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Giro d'Italia

Richard Carapaz survives crash and ‘crazy’ stage to retain slender Giro d’Italia lead

'It’s always better to defend than to attack,' says 2019 winner but with a final time trial to come attacks are on the menu.

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Richard Carapaz (Ineos Grenadiers) came through his first day in the maglia rosa at the Giro d’Italia with his seven second lead over Jai Hindley (Bora-Hansgrohe) intact but the 2019 race winner had to survive an early scare when he crashed during the opening hours of the stage.

Carapaz hit the deck alongside a number of other riders on stage 15 of the Giro d’Italia but was quickly back on his bike and chasing back to the main peloton after a frantic opener saw a huge break finally go roughly mid-way through the stage.

The Ecuadorian rider had his Ineos Grenadiers team on the front for the majority of the stage and, while Giulio Ciccone (Trek-Segafredo) soloed to a stage 15 win in Conge, the British squad controlled the GC contenders all the way up the 22.4km climb to the finish.

Also read: Giro d’Italia stage 15: Giulio Ciccone scores solo victory on Cogne summit as GC group hits pause

“It was a crazy stage. At the beginning everyone wanted to go in the breakaway, and the pace was very high until the first climb but the team started to ride at the front of the peloton but we always wanted to keep the break close to us,” Carapaz said after his first day in the maglia rosa since 2019.

Those traveling in the Ineos Grenadiers team car would have had their hearts in their mouths when race radio crackled through with news of Carapaz’s crash but the climber brushed off the impact of the fall.

“”I had a small crash at the beginning of my first day in the maglia rosa but with no consequence at all. I just had to change bikes. Then it went smoothly. The scenario of the race was pretty good. The first part was hard. Then we had it under control.”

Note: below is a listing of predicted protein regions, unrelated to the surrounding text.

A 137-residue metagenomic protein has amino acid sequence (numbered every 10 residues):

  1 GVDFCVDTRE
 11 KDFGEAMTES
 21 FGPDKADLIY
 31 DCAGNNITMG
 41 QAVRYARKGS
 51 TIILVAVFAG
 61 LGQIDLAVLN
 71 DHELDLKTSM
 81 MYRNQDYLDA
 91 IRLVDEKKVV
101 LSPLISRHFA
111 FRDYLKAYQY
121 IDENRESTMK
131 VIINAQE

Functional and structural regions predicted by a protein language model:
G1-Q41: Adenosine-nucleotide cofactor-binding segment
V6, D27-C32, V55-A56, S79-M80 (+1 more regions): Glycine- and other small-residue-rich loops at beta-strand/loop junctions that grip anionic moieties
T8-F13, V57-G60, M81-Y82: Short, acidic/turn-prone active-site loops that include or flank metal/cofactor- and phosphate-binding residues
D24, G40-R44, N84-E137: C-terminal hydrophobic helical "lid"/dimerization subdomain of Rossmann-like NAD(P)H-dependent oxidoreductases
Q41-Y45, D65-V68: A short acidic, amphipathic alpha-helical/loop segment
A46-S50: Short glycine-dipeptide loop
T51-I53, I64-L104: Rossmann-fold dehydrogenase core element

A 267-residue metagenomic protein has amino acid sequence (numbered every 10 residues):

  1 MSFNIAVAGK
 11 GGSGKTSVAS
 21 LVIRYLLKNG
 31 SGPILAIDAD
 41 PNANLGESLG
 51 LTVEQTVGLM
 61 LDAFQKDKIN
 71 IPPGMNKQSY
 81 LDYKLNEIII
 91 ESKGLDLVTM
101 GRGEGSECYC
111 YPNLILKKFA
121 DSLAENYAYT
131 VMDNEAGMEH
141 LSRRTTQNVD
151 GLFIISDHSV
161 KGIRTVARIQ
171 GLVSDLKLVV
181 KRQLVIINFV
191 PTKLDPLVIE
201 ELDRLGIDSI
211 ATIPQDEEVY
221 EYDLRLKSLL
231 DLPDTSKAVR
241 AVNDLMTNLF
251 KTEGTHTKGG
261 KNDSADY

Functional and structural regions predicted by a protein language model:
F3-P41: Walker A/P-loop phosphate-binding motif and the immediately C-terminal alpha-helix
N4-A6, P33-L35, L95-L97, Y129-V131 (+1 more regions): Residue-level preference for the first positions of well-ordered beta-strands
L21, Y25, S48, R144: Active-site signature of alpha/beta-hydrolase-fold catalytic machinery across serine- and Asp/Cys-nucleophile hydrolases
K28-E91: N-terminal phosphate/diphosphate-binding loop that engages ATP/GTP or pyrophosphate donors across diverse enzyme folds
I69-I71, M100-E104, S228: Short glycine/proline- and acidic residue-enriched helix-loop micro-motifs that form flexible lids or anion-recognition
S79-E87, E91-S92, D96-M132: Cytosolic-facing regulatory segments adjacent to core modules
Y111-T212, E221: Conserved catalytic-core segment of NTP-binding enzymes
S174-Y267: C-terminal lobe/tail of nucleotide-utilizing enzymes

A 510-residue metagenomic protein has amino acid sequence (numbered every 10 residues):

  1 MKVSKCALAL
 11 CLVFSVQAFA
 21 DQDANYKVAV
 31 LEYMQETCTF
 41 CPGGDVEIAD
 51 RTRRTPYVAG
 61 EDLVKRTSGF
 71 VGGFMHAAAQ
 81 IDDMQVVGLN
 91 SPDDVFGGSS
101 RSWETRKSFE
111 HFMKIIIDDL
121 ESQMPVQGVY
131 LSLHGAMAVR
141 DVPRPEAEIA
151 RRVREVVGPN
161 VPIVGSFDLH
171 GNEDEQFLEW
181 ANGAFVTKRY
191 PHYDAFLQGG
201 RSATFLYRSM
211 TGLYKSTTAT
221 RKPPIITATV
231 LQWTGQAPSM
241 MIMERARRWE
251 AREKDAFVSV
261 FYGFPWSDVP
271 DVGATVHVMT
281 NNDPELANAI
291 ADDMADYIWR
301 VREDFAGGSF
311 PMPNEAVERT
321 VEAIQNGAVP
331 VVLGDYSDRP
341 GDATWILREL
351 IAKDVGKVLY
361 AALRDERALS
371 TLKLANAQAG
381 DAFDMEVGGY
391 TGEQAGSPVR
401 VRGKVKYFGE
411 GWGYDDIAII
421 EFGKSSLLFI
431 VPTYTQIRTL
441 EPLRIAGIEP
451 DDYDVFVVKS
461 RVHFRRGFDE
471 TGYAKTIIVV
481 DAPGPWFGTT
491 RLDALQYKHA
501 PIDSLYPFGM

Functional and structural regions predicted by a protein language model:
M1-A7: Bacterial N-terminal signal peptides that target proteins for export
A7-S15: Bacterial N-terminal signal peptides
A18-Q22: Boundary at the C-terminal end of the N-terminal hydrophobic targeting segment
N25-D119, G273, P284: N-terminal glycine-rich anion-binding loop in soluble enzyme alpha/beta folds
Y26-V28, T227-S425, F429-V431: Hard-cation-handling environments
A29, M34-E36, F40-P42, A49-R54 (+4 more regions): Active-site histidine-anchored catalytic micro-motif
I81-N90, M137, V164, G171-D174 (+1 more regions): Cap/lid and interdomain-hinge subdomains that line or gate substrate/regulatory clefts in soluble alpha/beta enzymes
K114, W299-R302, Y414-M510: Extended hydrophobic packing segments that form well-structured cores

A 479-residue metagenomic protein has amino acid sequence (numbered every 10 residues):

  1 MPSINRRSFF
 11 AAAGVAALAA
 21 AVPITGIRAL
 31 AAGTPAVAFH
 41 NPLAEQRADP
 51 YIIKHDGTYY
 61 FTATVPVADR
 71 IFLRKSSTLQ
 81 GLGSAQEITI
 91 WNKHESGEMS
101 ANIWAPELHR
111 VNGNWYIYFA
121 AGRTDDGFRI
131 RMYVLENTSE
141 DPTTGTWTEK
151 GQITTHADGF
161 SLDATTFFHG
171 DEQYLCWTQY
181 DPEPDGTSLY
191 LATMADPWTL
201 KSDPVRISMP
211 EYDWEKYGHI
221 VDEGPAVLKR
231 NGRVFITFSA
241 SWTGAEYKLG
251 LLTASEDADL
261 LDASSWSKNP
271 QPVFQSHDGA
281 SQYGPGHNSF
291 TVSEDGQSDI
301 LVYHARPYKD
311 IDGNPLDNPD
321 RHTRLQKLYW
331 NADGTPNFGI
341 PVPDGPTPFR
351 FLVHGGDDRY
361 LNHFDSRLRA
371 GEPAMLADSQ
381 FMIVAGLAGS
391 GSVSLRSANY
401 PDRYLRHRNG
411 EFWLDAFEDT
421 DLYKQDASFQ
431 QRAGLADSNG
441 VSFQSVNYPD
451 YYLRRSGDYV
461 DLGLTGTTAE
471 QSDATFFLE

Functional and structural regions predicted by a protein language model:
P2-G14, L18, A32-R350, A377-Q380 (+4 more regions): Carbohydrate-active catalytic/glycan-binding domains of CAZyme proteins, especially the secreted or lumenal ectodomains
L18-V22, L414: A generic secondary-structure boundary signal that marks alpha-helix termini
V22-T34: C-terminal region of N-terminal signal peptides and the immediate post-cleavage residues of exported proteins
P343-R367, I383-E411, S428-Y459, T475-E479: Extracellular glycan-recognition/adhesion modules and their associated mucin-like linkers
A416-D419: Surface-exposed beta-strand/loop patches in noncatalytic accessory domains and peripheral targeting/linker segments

Carapaz moved into the maglia rosa after a breathtakingly exciting stage to Turin on Saturday. Bora-Hansgrohe blew the race apart with around 80km to go and isolated Carapaz from the rest of his teammates. The 28-year-old attacked with around 28km to go but was brought back before eventually finishing third on the stage.

“Yesterday was a complicated stage, and there was a very difficult downhill but at the end the result was good. Yesterday Bora attacked early and tried to surprise us. It was more like a classic race than a GC race. Maybe people were tired today so that’s why it was different,” he said when asked about the relative calm in the GC group despite three long climbs peppering the stage 15 profile.

Carapaz heads into the third and final rest-day with a slender lead but he is well aware that the seven seconds that separate him from Hindley could mean little given the tough mountains that are still to come. The Giro, as per usual, is back-ended with mountain stages in the final week and seconds could expand to minutes on just one single climb.

During his stage 15 press conference Carapaz was asked to respond to a quote from Mikel Landa (Bahrain Victorious) after the Spaniard claimed that the Giro only really starts on Tuesday with stage 16.

“Actually the Giro started two weeks ago and you will see that this is a factor in the last week,” Carapaz said, perhaps to reinforce the fact that he has already put 59 seconds between himself and Landa.

“Of course the last climbs will be decisive and we’ll try and defend and keep the jersey,” he added.

The idea that Carapaz would sit back in the final week is unrealistic. If he is strong enough to attack he will. It’s his nature. It’s his DNA. More specifically, he will need to extend his time gap on Hindley going into the final time trial. Carapaz, a rider who lost a Vuelta a España due to bonus seconds, will take everything he can in the final week.

“There are some very hard stages and I know some of the mountains that we’ll race. I’ll try and defend the maglia rosa. The plan is always to stay in front and taking the maglia rosa was a big motivation for the whole team. It’s always better to defend than to attack. We already have a few seconds and it’s a good advantage, especially when you consider the last time trial stage.”